Thursday, February 10, 2011

Lamenting the Gentrification of Sesame Street

Don’t get me wrong, I love Sesame Street. Always have, always will. And Max idolizes it with almost religious zeal. But today’s Sesame Street is a much different neighborhood from the one I left over 2 decades ago. Most notable is this little red upstart Elmo. Just now as I typed that Max shot me a wary sideways glance. He knew on some primal level that I was bad-mouthing Elmo and he is not pleased.


What did you say about Elmo?

Nevertheless, I will forge ahead with what I have to say and deal with the consequences later during bath time. I want to believe that Elmo (or “The Red One” as we like to call him around the house less we rile up our son by speaking his name aloud) wasn’t developed by a group behavioral scientists and child psychologists after years questionable testing on children. I want to believe that Elmo was a happy accident, created by the good people at the Children’s Television Workshop unintentionally after years of creating lovable Muppets for children everywhere. I want to believe this but The Red One’s appeal is just too great to chalk it up entirely to serendipity.

The face of oppression
 I mean, I knew Elmo was popular, but I had no idea that he had taken over the whole street. And like any occupying force he’s come in and appointed his own people to positions of power. Zoe? Abby? Who are these jokers and why do they take up such a big part of the show? Abby even gets her own supporting cast for her segment every episode. Bert and Ernie, Cookie Monster, Grover, the Count, Oscar the Grouch, even Big Bird…all have been reduced to background players.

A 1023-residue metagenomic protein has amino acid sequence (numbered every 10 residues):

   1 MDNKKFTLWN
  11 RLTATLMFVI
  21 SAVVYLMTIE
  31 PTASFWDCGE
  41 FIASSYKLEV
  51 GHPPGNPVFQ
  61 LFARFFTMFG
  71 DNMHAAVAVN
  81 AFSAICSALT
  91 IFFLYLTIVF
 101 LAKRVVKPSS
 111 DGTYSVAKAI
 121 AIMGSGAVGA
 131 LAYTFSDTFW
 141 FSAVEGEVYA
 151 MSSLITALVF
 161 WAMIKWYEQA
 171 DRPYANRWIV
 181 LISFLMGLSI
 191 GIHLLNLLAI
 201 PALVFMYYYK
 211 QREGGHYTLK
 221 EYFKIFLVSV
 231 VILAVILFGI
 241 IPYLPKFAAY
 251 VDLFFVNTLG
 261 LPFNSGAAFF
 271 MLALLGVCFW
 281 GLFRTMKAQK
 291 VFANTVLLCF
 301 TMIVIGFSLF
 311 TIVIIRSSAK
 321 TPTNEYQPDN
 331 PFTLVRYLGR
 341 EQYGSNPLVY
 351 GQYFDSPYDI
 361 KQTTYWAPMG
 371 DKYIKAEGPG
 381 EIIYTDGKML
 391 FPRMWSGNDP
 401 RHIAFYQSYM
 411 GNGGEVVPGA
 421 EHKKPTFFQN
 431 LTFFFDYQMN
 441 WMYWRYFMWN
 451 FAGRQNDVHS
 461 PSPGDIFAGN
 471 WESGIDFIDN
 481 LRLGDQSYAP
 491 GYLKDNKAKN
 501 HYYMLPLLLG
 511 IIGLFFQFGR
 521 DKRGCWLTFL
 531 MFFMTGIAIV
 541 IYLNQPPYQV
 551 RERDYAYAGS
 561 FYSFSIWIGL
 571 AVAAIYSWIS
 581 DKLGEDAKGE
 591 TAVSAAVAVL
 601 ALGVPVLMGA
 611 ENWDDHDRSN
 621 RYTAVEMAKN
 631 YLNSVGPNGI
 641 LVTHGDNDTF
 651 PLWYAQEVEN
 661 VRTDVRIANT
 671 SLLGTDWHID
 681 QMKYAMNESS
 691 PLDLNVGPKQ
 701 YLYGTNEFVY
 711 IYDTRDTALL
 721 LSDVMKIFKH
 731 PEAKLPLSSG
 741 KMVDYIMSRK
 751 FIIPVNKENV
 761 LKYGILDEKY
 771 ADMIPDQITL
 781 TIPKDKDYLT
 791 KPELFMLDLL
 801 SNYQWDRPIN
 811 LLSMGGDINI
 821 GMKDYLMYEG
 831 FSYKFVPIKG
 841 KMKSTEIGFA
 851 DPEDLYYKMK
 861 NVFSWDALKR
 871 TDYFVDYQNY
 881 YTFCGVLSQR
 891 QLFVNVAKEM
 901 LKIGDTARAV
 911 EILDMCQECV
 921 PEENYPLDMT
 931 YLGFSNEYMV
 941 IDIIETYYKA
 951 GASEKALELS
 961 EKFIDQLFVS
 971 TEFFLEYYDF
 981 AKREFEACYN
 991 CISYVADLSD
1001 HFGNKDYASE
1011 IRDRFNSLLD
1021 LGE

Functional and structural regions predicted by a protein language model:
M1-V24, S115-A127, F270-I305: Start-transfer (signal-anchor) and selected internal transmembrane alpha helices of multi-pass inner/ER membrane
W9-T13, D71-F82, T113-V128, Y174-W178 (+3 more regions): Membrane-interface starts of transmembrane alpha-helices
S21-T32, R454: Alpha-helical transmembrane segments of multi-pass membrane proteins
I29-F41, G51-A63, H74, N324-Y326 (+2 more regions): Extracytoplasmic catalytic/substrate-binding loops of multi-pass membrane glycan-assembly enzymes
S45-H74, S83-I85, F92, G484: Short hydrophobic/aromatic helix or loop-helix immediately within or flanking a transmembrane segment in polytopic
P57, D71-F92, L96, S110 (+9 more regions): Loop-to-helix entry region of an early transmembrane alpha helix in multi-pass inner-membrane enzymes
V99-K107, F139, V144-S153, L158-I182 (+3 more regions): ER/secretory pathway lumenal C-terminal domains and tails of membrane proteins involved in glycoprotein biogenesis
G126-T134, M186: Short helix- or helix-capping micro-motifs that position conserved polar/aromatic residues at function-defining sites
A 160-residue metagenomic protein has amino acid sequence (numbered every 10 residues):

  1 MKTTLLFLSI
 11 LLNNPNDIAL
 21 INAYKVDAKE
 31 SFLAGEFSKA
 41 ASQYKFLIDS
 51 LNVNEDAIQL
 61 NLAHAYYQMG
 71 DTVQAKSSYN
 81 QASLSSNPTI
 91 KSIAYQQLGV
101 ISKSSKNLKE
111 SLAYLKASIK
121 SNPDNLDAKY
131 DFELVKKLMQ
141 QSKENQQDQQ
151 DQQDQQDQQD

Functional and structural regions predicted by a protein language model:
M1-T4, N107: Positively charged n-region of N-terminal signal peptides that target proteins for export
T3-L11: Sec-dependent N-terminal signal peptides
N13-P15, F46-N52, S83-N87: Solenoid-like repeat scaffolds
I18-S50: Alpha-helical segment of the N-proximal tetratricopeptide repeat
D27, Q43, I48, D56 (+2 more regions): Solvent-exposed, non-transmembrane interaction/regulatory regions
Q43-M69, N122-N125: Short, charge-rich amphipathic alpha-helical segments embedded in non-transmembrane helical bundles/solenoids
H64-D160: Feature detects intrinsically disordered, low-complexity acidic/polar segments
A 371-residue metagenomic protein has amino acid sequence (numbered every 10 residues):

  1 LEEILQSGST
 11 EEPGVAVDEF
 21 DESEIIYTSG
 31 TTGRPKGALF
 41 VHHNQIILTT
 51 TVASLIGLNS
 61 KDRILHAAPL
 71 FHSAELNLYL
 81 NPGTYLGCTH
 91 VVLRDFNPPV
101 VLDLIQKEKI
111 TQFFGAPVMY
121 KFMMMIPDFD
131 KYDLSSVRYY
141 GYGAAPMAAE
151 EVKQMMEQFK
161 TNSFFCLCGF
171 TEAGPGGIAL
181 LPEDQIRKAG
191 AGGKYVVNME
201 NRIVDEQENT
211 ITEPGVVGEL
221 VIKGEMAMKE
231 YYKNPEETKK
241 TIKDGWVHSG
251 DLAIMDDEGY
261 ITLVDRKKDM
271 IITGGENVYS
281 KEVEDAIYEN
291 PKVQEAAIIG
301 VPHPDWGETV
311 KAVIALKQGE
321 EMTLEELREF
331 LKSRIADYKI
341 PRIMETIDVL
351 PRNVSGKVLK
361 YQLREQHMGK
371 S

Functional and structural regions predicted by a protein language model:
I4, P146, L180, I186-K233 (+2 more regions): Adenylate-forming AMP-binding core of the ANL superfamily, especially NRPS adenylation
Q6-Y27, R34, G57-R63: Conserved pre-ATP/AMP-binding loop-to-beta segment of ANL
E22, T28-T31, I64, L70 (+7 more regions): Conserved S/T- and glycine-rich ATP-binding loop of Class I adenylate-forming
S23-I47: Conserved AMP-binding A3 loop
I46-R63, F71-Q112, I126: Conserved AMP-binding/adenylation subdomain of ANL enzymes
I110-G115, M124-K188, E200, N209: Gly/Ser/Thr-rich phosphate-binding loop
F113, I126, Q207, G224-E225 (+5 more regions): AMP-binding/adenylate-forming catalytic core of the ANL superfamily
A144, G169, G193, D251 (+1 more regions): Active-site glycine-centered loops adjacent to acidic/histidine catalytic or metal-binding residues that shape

These guys put the "Street" in Sesame Street

But most disheartening is the absence of Kermit the Frog. He was the heart and soul of Sesame street, the lynch pin that held the whole cast together. No small feat considering that he was moonlighting on the Muppet Show at night. Just check out this classic bit he did with Cookie Monster. Now that's funny. Nobody could play the straight man like Kermit. It’s not surprising he was the first to get the axe, forced into early retirement once The Red One took over. Now we’ve got this fool Murray as emcee of the show. Kermit the Frog he is not.